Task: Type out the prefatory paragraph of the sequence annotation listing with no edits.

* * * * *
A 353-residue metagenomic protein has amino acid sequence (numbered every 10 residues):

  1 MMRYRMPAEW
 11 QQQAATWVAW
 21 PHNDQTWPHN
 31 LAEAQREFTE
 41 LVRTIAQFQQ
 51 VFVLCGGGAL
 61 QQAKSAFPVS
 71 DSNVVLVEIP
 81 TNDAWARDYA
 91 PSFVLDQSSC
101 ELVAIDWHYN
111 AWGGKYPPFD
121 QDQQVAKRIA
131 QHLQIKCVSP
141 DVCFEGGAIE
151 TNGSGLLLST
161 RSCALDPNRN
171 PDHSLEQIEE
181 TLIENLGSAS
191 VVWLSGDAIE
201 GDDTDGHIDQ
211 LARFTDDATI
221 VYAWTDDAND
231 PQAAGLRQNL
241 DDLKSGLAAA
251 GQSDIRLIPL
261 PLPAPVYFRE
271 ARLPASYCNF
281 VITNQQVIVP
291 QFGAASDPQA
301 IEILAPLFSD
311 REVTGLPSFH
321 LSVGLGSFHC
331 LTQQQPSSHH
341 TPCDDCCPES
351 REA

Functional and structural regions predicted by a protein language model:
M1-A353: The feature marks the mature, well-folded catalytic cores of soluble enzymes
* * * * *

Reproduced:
A 353-residue metagenomic protein has amino acid sequence (numbered every 10 residues):